Why Guilt After Eating Is Not Helpful

No matter the reason, shame and guilt surrounding food is not helpful. It can contribute to a poor relationship with food, leaving you feeling obsessed, confused, tired, and miserable around eating.

Research also tells us that shame around eating has a negative impact. A study looking at the role of shame in emotional eating showed that participants with feelings of shame reported a greater binge impulse.

But ultimately, if you want to have a peaceful, enjoyable, healthy relationship with food – food guilt has got to go.

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How to Stop Food Guilt

If you’ve recognized that food guilt is a problem, try these steps:

1. Reflect on Your Triggers – Without Judgement.

If you’re experiencing food guilt, it’s time to figure out what’s triggering it. Start getting curious and practice creating an awareness around these triggers. Do you notice any patterns? Does food guilt tend to come out more when you’re eating certain foods? In certain environments (i.e. out to eat)? With certain people?

But – I cannot stress this strongly enough – you must approach with curiosity and not judgement! Food guilt is not your fault. Any triggers are not your fault. Take away any self-judgement and practice reflecting, and talking to yourself, with an objective curiosity.

2. Identify Food Rules.

While you’re reflecting objectively, it’s time to ID your food rules. If you’re experiencing food guilt, if you’ve ever been on a diet, or if you consume any wellness content on social media, chances are you’ve picked up some food rules.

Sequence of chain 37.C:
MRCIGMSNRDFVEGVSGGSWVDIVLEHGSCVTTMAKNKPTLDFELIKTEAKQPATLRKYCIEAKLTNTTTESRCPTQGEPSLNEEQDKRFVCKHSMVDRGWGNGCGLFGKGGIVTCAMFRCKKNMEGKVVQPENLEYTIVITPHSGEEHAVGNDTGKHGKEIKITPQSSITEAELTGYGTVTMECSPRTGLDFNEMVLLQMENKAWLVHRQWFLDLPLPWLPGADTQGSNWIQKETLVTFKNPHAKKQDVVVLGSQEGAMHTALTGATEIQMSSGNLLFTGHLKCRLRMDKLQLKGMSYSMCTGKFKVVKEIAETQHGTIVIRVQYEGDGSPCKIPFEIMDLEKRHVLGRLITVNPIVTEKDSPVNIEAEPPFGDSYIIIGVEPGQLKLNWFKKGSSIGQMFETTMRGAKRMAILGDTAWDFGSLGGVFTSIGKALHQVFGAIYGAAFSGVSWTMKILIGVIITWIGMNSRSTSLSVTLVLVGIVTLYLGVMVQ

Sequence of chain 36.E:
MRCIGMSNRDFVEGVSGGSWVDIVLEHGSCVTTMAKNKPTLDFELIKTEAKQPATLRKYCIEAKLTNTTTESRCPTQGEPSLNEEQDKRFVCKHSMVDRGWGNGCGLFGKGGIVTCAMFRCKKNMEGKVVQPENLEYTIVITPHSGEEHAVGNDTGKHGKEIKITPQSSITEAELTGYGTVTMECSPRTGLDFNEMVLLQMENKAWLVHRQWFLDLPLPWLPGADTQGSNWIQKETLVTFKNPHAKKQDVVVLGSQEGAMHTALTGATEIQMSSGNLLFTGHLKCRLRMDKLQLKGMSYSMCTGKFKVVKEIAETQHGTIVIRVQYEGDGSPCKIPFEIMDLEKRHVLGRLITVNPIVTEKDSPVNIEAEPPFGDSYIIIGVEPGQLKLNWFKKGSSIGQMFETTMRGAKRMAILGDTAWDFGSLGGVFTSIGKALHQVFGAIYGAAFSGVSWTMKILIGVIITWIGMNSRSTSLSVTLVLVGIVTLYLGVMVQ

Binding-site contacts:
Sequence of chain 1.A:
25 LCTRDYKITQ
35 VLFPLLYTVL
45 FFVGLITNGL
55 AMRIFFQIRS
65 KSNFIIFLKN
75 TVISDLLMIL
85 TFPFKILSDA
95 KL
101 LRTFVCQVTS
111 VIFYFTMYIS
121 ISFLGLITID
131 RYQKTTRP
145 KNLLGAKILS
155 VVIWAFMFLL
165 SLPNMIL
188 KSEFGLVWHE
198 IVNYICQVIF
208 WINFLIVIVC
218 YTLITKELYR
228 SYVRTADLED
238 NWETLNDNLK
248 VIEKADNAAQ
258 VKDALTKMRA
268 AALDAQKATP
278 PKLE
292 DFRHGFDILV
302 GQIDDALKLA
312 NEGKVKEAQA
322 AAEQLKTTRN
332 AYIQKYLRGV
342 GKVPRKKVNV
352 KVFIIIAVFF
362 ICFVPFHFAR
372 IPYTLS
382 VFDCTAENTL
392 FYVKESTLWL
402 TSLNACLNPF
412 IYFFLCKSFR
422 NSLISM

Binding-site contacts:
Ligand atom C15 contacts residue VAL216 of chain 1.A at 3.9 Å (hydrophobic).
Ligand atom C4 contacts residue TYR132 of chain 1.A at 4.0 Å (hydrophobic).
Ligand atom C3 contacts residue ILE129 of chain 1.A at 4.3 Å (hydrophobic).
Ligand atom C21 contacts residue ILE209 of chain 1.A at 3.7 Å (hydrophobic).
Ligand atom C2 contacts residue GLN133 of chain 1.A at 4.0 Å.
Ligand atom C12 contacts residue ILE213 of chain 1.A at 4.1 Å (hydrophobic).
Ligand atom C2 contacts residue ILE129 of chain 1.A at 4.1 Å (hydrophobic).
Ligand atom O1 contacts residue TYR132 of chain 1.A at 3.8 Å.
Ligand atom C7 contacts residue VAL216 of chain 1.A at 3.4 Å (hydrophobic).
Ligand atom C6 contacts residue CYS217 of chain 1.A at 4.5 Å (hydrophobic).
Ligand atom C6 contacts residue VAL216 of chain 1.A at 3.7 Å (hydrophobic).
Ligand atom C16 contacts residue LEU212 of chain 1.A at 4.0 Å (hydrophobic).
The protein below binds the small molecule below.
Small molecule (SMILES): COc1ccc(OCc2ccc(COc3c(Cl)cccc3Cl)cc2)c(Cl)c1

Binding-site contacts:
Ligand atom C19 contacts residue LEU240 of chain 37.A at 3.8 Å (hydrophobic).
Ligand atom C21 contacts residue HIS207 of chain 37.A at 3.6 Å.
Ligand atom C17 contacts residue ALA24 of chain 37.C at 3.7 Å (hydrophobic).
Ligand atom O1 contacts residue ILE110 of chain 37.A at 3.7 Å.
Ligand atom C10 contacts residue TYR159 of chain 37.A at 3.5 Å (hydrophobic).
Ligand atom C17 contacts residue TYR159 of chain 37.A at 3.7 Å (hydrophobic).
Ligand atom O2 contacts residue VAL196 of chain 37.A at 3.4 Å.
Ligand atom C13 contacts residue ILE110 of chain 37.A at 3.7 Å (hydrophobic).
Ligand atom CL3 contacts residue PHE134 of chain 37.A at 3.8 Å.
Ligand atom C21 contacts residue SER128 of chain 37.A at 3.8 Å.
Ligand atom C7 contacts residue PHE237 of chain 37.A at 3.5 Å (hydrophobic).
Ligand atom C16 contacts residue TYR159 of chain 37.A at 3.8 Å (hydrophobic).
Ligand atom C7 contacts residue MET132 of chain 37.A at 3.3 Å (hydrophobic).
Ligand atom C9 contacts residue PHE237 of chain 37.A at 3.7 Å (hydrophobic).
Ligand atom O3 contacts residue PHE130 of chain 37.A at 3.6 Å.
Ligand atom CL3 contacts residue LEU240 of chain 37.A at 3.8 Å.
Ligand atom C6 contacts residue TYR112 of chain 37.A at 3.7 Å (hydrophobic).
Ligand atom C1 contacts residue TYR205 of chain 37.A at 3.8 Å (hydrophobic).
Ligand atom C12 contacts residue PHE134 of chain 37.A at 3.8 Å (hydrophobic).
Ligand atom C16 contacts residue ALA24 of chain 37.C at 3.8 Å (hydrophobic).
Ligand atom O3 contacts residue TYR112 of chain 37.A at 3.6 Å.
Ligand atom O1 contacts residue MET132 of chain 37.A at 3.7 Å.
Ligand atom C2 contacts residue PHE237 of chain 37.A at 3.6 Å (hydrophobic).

Not sure what I mean by food rules? Here are some examples:

  • Don’t eat bananas, they’re too high in sugar.
  • Always drink a glass of water before meals to eat less.
  • Only eat bread once a day.
  • Bagels must be scooped out if you’re going to eat them.
  • Only being able to eat in a specific time window.

To be clear – none of these examples are inherently true or necessary.

As you identify your food rules, practice challenging them! And, yes, this is a practice – meaning you’ll likely need to give yourself grace and practice repeatedly.

3. Honor Your Hunger.

Repeat after me: you NEVER need to feel guilty for eating when you’re hungry. Even when you think it’s more than you “should” be eating at that meal or day, it’s okay. Your hunger will always vary, that’s totally normal. So no more feeling guilty if you’re still hungry and need more food at a given meal or on a given day.

4. Practice Mindful Eating.

One thing that can help with honoring your hunger is practicing mindful eating. Be present and aware while you’re consuming your meal. Notice whether or not what you’re eating is satisfying you. Is there a certain point that a certain food becomes less enjoyable? How are your hunger levels changing throughout the meal?

A good place to start is to practice mindfully checking in with yourself and your hunger levels before, halfway through, and at the end of a meal.

5. Ditch Perfectionism.

Perfectionism when it comes to food and nutrition doesn’t exist, so it’s time to let go of guilt surrounding dietary “imperfections” – because they’re a fallacy!